Eq9 = Coefficient[I1 - I2, a8]
Eq11 = Coefficient[I1 - I2, a10]
a = Solve[{Eq1 == 0, Eq3 == 0, Eq5 == 0, Eq7 == 0, Eq9 == 0, Eq11 == 0}, {x1, x2, x3, w1, w2, w3}]
Chop[N[a[[1]]]]

View Python Code
import numpy as np
import sympy as sp
from scipy.optimize import fsolve
sp.init_printing(use_latex=True)

x, x1, x2, x3 = sp.symbols('x x1 x2 x3')
a0, a1, a2, a3, a4, a5, a6, a7, a8, a9, a10, a11 = sp.symbols('a0 a1 a2 a3 a4 a5 a6 a7 a8 a9 a10 a11')
w1, w2, w3, w4, w5 = sp.symbols('w1 w2 w3 w4 w5')
f = a0 + a1*x + a2*x**2 + a3*x**3 + a4*x**4 + a5*x**5 + a6*x**6 + a7*x**7 + a8*x**8 + a9*x**9 + a10*x**10 + a11*x**11
I1 = sp.integrate(f, (x, -1, 1))
I2 =  w1*(f.subs(x, x1)) + w2*(f.subs(x, x2)) + w3*(f.subs(x, x3)) + w3*(f.subs(x, -x3)) + w2*(f.subs(x, -x2)) + w1*(f.subs(x, -x1))
display("I1: ",I1)
display("I2: ",I2)
Eq1 = sp.expand(I1 - I2).coeff(a0)
Eq2 = sp.expand(I1 - I2).coeff(a1)
Eq3 = sp.expand(I1 - I2).coeff(a2)
Eq4 = sp.expand(I1 - I2).coeff(a3)
Eq5 = sp.expand(I1 - I2).coeff(a4)
Eq6 = sp.expand(I1 - I2).coeff(a5)
Eq7 = sp.expand(I1 - I2).coeff(a6)
Eq8 = sp.expand(I1 - I2).coeff(a7)
Eq9 = sp.expand(I1 - I2).coeff(a8)
Eq10 = sp.expand(I1 - I2).coeff(a9)
Eq11 = sp.expand(I1 - I2).coeff(a10)
display("Eq1: ",Eq1)
display("Eq2: ",Eq2)
display("Eq3: ",Eq3)
display("Eq4: ",Eq4)
display("Eq5: ",Eq5)
display("Eq6: ",Eq6)
display("Eq7: ",Eq7)
display("Eq8: ",Eq8)
display("Eq9: ",Eq9)
display("Eq10: ",Eq10)
display("Eq11: ",Eq11)

# Convert Sympy equations to a Python function using lambdify
Equations = sp.lambdify(([x1, x2, x3, w1, w2, w3],), [Eq1, Eq3, Eq5, Eq7, Eq9, Eq11])
# Solve system of equations using Scipy's fsolve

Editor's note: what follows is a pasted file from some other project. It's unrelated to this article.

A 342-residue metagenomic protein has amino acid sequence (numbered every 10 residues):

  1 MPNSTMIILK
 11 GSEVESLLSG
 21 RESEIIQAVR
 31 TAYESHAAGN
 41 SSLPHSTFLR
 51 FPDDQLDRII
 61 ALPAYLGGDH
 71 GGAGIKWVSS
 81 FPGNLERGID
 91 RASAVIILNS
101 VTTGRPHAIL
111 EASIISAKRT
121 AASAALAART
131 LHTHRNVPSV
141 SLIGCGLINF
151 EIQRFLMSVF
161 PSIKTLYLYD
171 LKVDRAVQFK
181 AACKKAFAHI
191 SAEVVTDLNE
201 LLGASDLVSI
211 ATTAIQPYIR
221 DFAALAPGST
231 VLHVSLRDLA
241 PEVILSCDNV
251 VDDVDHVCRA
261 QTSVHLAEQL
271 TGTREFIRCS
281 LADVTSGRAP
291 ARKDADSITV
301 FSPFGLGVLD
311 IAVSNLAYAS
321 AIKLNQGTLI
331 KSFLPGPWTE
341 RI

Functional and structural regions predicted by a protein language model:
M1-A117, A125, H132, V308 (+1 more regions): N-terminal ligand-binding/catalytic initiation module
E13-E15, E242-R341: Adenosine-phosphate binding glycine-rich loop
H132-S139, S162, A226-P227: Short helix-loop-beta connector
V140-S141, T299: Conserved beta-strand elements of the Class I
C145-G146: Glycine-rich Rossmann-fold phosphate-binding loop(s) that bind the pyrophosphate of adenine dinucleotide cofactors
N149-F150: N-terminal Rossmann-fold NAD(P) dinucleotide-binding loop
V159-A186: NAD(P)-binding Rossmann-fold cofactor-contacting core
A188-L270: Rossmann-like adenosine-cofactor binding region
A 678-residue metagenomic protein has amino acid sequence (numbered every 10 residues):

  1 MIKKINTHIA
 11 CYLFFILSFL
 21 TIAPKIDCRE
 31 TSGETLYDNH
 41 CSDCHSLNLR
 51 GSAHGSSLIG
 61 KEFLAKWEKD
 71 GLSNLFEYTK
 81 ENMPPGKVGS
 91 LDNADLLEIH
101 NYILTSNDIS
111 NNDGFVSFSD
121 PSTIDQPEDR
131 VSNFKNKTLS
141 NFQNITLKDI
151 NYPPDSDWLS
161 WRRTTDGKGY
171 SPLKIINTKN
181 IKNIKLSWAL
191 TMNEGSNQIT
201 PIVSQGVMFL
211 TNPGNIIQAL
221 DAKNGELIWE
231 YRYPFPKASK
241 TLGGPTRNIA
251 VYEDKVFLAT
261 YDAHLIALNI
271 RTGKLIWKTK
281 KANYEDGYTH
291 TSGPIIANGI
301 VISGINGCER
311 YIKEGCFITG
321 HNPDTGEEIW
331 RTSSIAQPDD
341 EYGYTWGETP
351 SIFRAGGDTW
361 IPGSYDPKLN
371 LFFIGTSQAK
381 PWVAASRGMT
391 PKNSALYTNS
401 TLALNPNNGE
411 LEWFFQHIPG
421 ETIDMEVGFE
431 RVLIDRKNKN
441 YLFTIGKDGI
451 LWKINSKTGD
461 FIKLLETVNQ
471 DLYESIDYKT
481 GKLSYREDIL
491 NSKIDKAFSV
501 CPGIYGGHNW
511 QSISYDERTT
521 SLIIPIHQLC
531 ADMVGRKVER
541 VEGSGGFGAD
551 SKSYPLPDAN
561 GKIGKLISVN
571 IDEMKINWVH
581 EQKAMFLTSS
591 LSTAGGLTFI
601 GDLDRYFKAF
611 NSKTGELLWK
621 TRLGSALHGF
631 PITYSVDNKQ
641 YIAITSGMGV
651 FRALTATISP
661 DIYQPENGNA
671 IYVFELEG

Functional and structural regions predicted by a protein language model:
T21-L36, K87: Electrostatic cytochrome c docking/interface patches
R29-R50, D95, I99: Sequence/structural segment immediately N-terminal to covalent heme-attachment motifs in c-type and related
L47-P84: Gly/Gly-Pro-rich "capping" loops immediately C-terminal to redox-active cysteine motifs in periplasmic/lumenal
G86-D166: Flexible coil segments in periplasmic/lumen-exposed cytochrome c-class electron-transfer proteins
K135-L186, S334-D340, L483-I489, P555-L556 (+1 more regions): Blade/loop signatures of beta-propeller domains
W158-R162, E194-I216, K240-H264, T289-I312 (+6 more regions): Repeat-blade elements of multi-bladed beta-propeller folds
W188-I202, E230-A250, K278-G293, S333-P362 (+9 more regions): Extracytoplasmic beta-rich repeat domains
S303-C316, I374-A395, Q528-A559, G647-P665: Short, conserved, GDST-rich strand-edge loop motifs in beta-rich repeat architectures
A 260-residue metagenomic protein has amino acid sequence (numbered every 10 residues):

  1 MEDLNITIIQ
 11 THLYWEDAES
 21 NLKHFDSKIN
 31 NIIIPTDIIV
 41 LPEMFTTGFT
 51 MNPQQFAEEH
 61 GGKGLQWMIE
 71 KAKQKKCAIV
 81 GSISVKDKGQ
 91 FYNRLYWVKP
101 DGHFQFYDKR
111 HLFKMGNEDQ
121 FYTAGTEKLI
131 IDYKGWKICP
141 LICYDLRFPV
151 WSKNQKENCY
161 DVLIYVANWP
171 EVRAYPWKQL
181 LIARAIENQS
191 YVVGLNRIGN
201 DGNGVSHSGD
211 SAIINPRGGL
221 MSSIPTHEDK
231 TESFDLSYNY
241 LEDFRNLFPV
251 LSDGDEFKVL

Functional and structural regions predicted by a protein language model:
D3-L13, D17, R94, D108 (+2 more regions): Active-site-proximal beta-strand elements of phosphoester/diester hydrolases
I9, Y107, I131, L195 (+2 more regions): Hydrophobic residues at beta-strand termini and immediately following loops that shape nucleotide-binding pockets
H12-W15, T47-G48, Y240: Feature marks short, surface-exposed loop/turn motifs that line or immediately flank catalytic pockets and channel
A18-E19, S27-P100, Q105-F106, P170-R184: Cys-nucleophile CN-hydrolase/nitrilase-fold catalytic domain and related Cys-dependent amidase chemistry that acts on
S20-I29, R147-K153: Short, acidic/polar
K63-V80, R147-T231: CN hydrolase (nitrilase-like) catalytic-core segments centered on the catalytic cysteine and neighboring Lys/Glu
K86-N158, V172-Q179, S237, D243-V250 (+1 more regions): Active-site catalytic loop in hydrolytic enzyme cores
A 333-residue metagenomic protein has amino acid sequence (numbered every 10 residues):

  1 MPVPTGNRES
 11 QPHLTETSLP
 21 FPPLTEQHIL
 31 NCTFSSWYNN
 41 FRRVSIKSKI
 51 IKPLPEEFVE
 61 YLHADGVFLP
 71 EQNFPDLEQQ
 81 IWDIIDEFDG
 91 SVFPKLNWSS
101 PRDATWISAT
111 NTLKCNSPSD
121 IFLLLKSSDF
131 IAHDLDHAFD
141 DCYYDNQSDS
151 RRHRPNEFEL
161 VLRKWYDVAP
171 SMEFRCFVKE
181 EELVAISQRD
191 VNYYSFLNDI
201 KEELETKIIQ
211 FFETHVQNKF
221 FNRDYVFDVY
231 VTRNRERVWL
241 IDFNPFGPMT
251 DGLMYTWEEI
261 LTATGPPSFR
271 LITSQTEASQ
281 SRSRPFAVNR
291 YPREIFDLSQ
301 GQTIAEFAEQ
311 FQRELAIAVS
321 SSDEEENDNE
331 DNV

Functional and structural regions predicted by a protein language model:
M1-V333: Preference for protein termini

sol = fsolve(Equations, [-0.5,-1,-0.3,0,0,0])
display(sol)

We can continue determining more integration points (abscissae) and weights for Gauss quadrature. In this page, the integration points and weights up to 64 points are available. Note that 64 integration points of Gauss quadrature is associated with a polynomial of degree 127.

Gauss quadrature is very easy to implement and provides very accurate results with very few computations. However, one drawback is that it is not applicable to data obtained experimentally as the values of the function at the specific integration points would not be necessarily available. In order to implement the Gauss integration scheme in Mathematica, first, the following table is created which contains the integration points and the corresponding weights. Row number contains the Gauss integration scheme with integration points. Then, a procedure is created in Mathematica whose input is a function , and the requested number of integration points. The procedure then calls the appropriate row in the “GaussTable” and calculates the weighted sum of the function evaluated at the appropriate integration points.

View Mathematica Code
Clear[f, x]
GaussTable = {{{"Integration Points"}, {"Corresponding Weights"}}, {{0}, {2}}, {{-1/Sqrt[3], 1/Sqrt[3]}, {1, 1}}, {{-Sqrt[3/5], 0, Sqrt[3/5]}, {5/9, 8/9, 5/9}}, {{-0.861136, -0.339981, 0.339981, 0.861136}, {0.347855, 0.652145, 0.652145, 0.347855}}, {{-0.90618, -0.538469, 0, 0.538469, 0.90618}, {0.236927, 0.478629, 0.568889, 0.478629, 0.236927}}, {{-0.93247, -0.661209, -0.238619, 0.238619, 0.661209, 0.93247}, {0.171324, 0.360762, 0.467914, 0.467914, 0.360762,  0.171324}}};
GaussTable // MatrixForm
IG[f_, n_] := Sum[GaussTable[[n + 1, 2, i]]*f[GaussTable[[n + 1, 1, i]]], {i, 1, n}]
f[x_] := x^9 + x^8
IG[f, 5.0]

View Python Code
import numpy as np
import pandas as pd
GaussTable = [[[0], [2]], [[-1/np.sqrt(3), 1/np.sqrt(3)], [1, 1]], [[-np.sqrt(3/5), 0, np.sqrt(3/5)], [5/9, 8/9, 5/9]], [[-0.861136, -0.339981, 0.339981, 0.861136], [0.347855, 0.652145, 0.652145, 0.347855]], [[-0.90618, -0.538469, 0, 0.538469, 0.90618], [0.236927, 0.478629, 0.568889, 0.478629, 0.236927]], [[-0.93247, -0.661209, -0.238619, 0.238619, 0.661209, 0.93247], [0.171324, 0.360762, 0.467914, 0.467914, 0.360762,  0.171324]]]